Ichiro Shirato, a Japanese American social worker who worked on the island during World War II, depicted his experience in an interview with the Ellis Island Oral History Project. He noticed that many Japanese detainees were executives at corporations or organizations, including Japanese banks, trade business corporations, manufacturers, and shipping and chinaware companies. Shirato stated that at its peak, Ellis Island held around 350 Japanese people in Ellis Island.

But the Japanese were not the majority prisoner population at Ellis Island for very long. Pegler-Gordon wrote that while they were the focus of the initial arrests, the trend shifted to Germans who accounted for the majority on the island in 1942.

And the two groups were treated differently.

Matt Housch, Ellis Island archivist, pointed out how Japanese and German prisoners were physically separated during mealtimes. “Why do that? Is it to keep them separate, because you think there will be tension? Is it because there is tension, or is it because you see these people as different classes who shouldn’t be together?” Housch said.

“Racial segregation was very common, so I’m not sure that they would have felt the need to justify it,” Pegler-Gordon said. “It could have been more that they would have felt the need to justify it if they didn’t segregate people.”

Even at Ellis Island, Japanese detainees were framed as the “model minority” – a pervasive stigmatization of Asian Americans as the nice, hard-working racial cohort in the U.S.

“I once heard from the guard that members of the Japanese group were the least complaining group, in comparison to the Italian group and German group,” Shirato said. “Whether they were asked to do the cleaning of their living quarters or they volunteered to do, I don’t know, but I understand that they organized themselves and took turns in doing various cleaning chores.”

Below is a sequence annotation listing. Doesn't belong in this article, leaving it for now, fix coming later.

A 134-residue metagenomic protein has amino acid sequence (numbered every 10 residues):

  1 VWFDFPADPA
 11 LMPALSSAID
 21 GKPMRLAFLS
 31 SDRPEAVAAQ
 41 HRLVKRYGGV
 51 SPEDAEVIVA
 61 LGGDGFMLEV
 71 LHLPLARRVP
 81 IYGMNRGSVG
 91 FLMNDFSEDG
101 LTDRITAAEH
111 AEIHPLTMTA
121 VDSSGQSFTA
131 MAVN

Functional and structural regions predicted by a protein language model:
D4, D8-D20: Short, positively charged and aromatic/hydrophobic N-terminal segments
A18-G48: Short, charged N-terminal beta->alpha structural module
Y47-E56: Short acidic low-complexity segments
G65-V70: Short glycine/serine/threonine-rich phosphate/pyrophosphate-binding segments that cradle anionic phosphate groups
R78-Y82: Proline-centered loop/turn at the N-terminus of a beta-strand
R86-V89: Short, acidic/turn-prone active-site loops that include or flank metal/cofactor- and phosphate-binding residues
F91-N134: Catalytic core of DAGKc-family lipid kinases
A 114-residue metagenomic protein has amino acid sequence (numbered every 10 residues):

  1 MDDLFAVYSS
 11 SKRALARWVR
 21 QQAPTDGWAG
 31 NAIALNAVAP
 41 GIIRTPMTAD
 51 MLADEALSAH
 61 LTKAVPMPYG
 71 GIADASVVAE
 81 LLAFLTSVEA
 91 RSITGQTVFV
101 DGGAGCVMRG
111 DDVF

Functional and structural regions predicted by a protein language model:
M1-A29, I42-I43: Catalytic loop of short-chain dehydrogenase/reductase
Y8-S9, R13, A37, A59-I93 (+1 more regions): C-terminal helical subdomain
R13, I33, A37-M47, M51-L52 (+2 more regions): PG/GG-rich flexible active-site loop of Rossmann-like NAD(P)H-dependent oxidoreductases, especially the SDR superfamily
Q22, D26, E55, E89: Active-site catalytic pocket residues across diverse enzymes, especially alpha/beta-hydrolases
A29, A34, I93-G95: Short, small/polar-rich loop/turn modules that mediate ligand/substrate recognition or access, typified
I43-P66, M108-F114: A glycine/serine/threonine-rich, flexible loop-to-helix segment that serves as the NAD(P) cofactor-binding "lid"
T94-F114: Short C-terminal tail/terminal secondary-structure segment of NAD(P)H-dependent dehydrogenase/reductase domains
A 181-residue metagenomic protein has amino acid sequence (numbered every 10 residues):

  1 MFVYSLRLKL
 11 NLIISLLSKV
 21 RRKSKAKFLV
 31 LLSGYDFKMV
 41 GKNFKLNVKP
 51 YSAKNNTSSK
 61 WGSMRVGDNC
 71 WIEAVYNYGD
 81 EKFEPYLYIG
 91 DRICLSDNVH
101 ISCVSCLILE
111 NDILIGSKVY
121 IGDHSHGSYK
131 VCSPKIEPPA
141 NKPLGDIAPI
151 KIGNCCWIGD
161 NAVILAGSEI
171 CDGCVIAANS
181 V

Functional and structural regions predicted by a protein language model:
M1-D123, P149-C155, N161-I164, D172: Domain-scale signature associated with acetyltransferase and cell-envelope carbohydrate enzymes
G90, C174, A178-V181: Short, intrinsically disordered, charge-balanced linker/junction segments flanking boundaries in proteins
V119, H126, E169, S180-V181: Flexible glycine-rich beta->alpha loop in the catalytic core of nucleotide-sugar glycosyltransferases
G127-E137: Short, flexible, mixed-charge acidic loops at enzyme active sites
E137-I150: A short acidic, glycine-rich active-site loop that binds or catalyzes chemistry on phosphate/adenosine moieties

Pegler-Gordon pointed to a news embargo imposed on stories pertaining to internment on Ellis Island to account for the dearth of research and representation. She said that this media embargo has made historians difficult to verify single-source information that detailed the lives of internees on the island. “Usually if you have one source discussing it, you want to find out some other corroborating evidence,” Pegler-Gordon said. “And in this case, I found the document which said that there was a news embargo on a lot of information about the Japanese, German and Italian detainees. So that was why I wasn’t finding it in the media.”

“It wasn’t that it didn’t happen, it was just that it wasn’t reported.” Pegler-Gordon said.

Private and public archive projects have sought to fill those gaps. “Irei: National Monument for the WWII Japanese American Incarceration” is a national archival project led by Duncan Ryuken Williams, a professor at the University of Southern California, which compiled a comprehensive list of Japanese American internees who were imprisoned in relocation centers. Out of more than 125,000 identified individuals, only 82 are listed as detainees of Ellis Island.

“When we talk about internment camps on the United States soil during World War II, we never talk about Ellis Island,” Housch said. “And it needs to be added to the list.”

About the author(s)

Suah Cho is a South Korean reporter whose journey is defined by her commitment to shed light on underrepresented Asian narratives for a global readership.